Thursday, May 12, 2011

Call For South African Currency Board

Back on February 17th of 2009, Eustace Davie called for the South African government to show leadership in the post-crisis world by tying the rand to gold. He didn't advocate a gold standard, as he believes conversion to gold money would be too difficult to implement. Instead, he advocated a gold-linked currency board: each rand issued would have to be backed by reserve gold held by the South Afrcian central bank. The currency itself would not be convertible to the metal, and the link would only apply to coins and bills in circulation.
While the Currency Board would be compelled to maintain precisely correct gold holdings at the fixed weight of gold per rand to cover notes and coins in issue, it would not undertake to part with any of its gold in exchange for notes and coins. The reason is that the gold holdings of the Currency Board would represent a control mechanism to prevent excessive printing of money, not a return to gold as money, which would be something vastly different and more difficult to implement. For all new rand notes or coins issued, other than for replacing damaged notes, the Currency Board would have to purchase gold so it would have no incentive to unnecessarily increase the quantity of rands in circulation.”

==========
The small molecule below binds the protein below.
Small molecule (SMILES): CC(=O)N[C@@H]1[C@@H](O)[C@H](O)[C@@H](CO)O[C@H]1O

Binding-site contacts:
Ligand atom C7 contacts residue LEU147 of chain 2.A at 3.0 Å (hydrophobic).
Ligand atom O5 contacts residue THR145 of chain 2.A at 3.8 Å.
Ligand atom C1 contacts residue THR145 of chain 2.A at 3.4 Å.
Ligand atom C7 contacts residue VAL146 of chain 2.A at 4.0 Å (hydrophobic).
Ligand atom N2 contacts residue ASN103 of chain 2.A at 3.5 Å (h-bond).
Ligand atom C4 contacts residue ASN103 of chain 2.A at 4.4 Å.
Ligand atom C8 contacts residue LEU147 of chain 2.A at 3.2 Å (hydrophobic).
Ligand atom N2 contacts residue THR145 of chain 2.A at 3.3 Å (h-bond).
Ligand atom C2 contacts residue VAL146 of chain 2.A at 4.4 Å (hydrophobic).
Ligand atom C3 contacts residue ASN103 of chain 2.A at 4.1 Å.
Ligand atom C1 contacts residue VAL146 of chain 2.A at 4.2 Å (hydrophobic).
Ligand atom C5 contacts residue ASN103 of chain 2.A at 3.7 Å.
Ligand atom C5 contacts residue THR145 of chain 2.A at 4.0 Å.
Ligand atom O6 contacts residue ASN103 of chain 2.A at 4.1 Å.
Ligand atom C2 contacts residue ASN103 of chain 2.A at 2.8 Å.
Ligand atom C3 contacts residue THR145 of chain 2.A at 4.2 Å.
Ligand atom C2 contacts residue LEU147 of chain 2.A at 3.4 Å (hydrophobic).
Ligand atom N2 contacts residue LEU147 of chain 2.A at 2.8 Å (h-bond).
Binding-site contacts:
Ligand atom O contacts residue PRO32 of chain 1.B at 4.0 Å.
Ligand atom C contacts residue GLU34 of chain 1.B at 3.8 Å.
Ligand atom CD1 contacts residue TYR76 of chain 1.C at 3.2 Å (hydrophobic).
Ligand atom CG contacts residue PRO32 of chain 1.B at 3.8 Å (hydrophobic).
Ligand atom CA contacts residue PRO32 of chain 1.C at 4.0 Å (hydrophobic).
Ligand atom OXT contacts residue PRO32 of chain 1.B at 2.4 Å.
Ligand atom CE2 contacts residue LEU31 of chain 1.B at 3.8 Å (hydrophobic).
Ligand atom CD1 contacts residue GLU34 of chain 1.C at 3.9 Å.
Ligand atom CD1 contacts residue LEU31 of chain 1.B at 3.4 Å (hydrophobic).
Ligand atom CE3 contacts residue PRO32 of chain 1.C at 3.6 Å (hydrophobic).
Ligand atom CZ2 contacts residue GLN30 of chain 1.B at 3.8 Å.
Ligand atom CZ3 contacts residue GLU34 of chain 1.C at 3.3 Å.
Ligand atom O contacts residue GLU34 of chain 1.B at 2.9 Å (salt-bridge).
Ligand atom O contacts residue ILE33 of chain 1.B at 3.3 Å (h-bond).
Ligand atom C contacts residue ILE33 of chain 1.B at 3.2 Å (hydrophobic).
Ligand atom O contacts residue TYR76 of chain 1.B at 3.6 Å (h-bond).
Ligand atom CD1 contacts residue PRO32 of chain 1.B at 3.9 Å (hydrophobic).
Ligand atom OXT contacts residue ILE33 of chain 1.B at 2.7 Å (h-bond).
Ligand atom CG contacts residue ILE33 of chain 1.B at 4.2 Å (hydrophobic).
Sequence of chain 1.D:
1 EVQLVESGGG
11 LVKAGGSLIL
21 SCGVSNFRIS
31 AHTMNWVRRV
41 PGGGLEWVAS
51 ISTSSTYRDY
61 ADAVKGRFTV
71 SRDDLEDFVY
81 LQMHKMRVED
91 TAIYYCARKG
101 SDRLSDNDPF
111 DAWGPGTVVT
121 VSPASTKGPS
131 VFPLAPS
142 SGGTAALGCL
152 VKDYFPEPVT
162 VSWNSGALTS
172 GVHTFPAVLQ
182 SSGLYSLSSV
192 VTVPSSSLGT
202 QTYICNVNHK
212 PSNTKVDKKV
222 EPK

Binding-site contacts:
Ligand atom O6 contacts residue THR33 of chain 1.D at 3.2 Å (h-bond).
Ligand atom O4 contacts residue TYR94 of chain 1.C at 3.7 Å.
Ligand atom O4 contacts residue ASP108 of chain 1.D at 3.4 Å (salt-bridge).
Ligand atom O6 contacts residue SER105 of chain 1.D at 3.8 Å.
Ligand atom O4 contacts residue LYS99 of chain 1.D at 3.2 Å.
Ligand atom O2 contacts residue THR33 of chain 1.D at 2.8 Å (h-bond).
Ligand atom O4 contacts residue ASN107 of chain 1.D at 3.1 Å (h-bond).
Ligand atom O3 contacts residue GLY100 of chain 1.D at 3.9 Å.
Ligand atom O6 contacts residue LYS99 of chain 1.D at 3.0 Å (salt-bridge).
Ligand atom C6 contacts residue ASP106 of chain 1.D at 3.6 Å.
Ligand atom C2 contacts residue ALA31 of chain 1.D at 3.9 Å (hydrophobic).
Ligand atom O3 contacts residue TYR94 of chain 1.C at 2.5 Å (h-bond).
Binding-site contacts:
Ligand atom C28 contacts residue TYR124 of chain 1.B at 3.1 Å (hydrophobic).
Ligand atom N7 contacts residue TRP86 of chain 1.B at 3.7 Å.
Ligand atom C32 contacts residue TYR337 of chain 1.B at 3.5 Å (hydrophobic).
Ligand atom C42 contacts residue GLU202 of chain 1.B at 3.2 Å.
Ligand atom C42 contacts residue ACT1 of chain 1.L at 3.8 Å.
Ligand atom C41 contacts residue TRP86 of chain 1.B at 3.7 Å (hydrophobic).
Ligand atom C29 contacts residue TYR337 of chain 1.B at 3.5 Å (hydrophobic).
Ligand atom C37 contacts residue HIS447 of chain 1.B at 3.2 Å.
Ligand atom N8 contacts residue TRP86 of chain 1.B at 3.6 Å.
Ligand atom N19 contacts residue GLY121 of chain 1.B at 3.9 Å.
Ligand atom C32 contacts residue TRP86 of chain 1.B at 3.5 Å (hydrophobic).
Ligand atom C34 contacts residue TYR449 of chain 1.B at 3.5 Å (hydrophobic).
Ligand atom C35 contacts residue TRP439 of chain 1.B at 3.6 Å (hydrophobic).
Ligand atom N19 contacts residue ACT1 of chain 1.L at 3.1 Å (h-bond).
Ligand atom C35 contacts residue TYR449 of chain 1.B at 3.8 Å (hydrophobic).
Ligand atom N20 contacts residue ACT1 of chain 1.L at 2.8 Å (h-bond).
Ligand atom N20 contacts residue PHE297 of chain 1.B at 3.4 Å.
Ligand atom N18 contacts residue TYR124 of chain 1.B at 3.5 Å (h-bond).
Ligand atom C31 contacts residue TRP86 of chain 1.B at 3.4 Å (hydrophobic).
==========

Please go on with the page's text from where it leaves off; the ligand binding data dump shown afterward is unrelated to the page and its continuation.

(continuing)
Since South Africa is moving into economic alliance with the BRIC countries, Mr. Davie has reintroduced the proposal as a means of fostering regional trade in a low-inflation environment. He seems to have the idea of cutting those countries' dependance on the U.S. dollar.

It's not a bad idea, but failing to include bank reserves leaves a gap that would lead to inflation in a fractional-reserve banking system. Demand deposits are not covered, probably because doing so would require way too much gold. The trouble with his currency-board system is, a flight to currency would oblige the central bank to buy a whole lot more gold or else refuse to issue the bills and coins. The end result is that demand deposits would not be convertible into physical currency over and above the gold-backed float. That lack of convertibility could lead to a two-tier money system, as coins and bills could not be inflated without additional reserves but bank deposits could.

Still the currency-board idea is a step towards a real gold standard.

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